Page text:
The best films of 2018 |

The best films of 2018

Nate Day
Lady Gaga and Bradley Cooper in Warner Brothers' "A Star is Born."
Photo courtesy of Warner Bros.

Movies are more important than you might think — they’re a reflection of our society and culture, and in the future, they’ll serve as markers for who we were at the time. 2018 was a truly historic year for film; “Crazy Rich Asians,” “Searching” and “To All the Boys I’ve Loved Before” proved that film studios don’t need to fear casting Asian actors in leading roles, stories ranging from legendary (“Bohemian Rhapsody”) to lesser-known (“BlacKkKlansman”) were told and we saw never-ending franchises stumble (“Solo: A Star Wars Story”) and soar (“Mission: Impossible — Fallout”).

That being said, now that 2018 is over, it’s time to take a look back at the best of the best from this past year.

‘A Star is Born’

A tale nearly as old as time, “A Star is Born” has been told in the past (by the likes of Hollywood legends like Judy Garland nonetheless), but this film, which took several years to produce, was truly a special one. Between star Bradley Cooper’s strong directorial debut, a performance by Lady Gaga that is sure to sweep up awards and a soundtrack that peaked at No. 1 on the Billboard 200 chart, Warner Brothers reached the pinnacle of film with this one.

‘Black Panther’

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After quickly becoming a fan favorite in “Captain America: Civil War,” it was no surprise that “Black Panther” was a financial success, but it also proved to be the best Marvel-produced film of the franchise. The film took advantage of a strong cast that not only uses current favorites such as Chadwick Boseman and Danai Gurira, but also tried-and-true talent of Angela Bassett and Forest Whitaker — a quality that helped make it believable despite being a sci-fi-esque superhero tale. Similarly, a compelling and sympathetic villain offered one of the strongest takeaways that Marvel has ever offered.

‘A Quiet Place’

An astonishingly simple film, “A Quiet Place” tells a unique story that’s scary without being over the top, sad without being utterly devastating and hopeful without being overly confident. Emily Blunt, a true acting juggernaut, easily became one of the most relatable characters in this year’s slew of films, and a brilliant script and sharp direction from John Krasinski rounded out the film.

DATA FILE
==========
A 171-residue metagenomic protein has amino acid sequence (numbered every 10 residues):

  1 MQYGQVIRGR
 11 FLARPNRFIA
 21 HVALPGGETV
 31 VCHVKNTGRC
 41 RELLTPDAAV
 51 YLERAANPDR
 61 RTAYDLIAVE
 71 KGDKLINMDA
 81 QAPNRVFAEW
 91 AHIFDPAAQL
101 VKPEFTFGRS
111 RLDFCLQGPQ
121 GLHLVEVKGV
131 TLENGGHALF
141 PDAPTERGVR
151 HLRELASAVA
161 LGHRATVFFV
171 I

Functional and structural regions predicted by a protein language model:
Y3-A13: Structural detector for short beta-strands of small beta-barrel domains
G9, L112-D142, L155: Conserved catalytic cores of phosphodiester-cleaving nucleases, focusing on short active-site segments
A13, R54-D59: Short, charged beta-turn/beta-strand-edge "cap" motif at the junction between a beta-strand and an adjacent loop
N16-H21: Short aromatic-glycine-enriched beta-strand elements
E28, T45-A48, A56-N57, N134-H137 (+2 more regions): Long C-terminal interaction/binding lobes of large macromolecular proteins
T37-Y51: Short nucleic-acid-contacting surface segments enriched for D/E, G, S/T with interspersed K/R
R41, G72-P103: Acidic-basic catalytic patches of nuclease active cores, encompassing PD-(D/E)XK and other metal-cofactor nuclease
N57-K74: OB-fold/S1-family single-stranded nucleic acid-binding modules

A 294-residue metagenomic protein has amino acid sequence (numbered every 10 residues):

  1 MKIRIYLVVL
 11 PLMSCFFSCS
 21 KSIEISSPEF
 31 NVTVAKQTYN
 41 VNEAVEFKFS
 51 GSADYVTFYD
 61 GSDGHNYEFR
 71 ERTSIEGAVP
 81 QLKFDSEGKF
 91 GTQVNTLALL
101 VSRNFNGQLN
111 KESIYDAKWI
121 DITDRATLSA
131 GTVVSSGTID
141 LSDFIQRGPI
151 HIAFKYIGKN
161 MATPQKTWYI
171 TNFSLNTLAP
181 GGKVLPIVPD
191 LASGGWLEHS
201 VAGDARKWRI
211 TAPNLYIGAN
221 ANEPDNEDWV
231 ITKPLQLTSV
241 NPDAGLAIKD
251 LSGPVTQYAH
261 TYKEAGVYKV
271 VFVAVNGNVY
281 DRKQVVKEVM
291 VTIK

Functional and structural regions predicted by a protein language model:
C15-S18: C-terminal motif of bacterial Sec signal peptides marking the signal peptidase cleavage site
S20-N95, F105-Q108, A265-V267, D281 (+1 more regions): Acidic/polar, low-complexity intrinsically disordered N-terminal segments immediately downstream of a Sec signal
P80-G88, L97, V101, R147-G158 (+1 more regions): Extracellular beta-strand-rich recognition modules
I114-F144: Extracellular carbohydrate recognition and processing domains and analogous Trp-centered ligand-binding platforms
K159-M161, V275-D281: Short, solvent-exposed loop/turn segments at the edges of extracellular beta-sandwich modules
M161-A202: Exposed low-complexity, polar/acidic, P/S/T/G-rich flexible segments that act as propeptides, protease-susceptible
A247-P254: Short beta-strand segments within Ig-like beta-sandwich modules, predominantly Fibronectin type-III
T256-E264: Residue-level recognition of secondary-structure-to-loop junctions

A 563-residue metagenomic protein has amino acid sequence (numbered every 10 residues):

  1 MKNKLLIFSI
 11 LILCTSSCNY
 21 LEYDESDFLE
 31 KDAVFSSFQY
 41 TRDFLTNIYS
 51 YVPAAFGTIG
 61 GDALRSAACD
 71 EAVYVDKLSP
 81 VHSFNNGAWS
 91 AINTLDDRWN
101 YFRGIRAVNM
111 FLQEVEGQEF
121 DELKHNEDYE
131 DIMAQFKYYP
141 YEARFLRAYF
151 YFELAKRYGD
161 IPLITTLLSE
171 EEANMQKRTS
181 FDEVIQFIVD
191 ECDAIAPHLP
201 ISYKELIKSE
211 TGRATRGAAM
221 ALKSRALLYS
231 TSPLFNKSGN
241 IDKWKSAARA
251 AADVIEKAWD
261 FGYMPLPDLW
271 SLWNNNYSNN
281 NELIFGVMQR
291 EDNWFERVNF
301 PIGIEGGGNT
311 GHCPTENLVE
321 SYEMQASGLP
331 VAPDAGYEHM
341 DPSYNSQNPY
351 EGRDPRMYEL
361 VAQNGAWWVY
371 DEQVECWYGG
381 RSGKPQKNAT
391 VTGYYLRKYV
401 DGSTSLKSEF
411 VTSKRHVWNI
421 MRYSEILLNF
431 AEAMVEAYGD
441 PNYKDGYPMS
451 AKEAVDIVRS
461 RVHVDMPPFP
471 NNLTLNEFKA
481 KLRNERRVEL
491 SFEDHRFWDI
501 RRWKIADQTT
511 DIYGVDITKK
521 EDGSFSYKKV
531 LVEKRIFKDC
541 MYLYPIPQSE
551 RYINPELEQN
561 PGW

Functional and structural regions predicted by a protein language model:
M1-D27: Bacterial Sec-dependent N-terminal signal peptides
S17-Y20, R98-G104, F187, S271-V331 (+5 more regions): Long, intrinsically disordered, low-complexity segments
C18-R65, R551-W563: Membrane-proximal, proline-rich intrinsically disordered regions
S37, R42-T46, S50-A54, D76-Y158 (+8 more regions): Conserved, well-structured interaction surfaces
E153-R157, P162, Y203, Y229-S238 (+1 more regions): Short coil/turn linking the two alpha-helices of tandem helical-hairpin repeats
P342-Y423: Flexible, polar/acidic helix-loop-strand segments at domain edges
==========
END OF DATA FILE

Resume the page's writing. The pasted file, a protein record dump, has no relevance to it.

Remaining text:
A true story, “BlacKkKlansman” brings Spike Lee’s signature twist to history, telling one of the most important stories you’ve never heard. In a time when racial tensions are running high (the film was released on the anniversary of the riots in Charleston, South Carolina), films like this are important to remind us of what’s really at stake. Knockout performances from the entire cast and a script that truly strikes your heart with fear, “BlacKkKlansman” offers an imperative story on par with 2017’s “The Post.”

‘Eighth Grade’

We all remember those horrible middle school days, which is why “Eighth Grade” is so poignant. Written and directed by comedian Bo Burnham, the film follows Kayla as she navigates through a social media-infested, post-Y2K world with strict societal expectations. The script and Elsie Fisher’s tour de force performance made this one of the year’s strongest and most pertinent films.

‘Crazy Rich Asians’

Perhaps the most beautiful film of the year, “Crazy Rich Asians” has so much more to offer than just it’s stunning visuals. A modernized and fresh take on a fairly cliche storyline, the film breaks from traditional rom-com format and focuses on so much more than just the love between the two main characters, but also on the lives of the people around them (which allowed for Michelle Yeoh to knock it out of the park).


The trailer alone will give even a cynic chills. Utterly unrealistic transformations from Christian Bale, Sam Rockwell, Amy Adams and more prove that this film isn’t one to be overlooked, and better yet, it tells another story that we need to hear. Vice President Dick Cheney was a stronger politician and a trickier man than many of us ever realized, and this film captures that perfectly without bowing to one side of the political spectrum or the other — a difficult feat in today’s world.

‘The Favourite’

A hysterical and unique tale, “The Favourite” takes a goofy comedy trope and elevates it be setting it in 18th century England with powerhouses of Olivia Colman, Emma Stone and Rachel Weisz taking the leads. Where it gets truly special, however, is in its examination of love, family and mental health in a way that’s clever and not annoyingly in your face.

‘Green Book’

A feel-good story at its heart, “Green Book” is based on a true story, making it that much more inspiring. Friendship transcending all is an important lesson for all of us, and watching Mahershala Ali do the teaching is simple with his no-nonsense performance. Also of note is Viggo Mortensen’s comedic performance, rounding out the film into one that can be enjoyed by all.

‘If Beale Street Could Talk’

There’s never a bad time for a James Baldwin story, but it packs a bigger punch when director Barry Jenkins takes the helm, proving that, just like with “Moonlight,” a dramatic tale about black individuals can be told with such finesse that even the Academy of Motion Picture Arts and Sciences cannot overlook it. As if that weren’t enough, Regina King’s performance has been widely lauded since the movie began production.

Honorable mentions

“Can You Ever Forgive Me?”

“Vox Lux”


“First Man”


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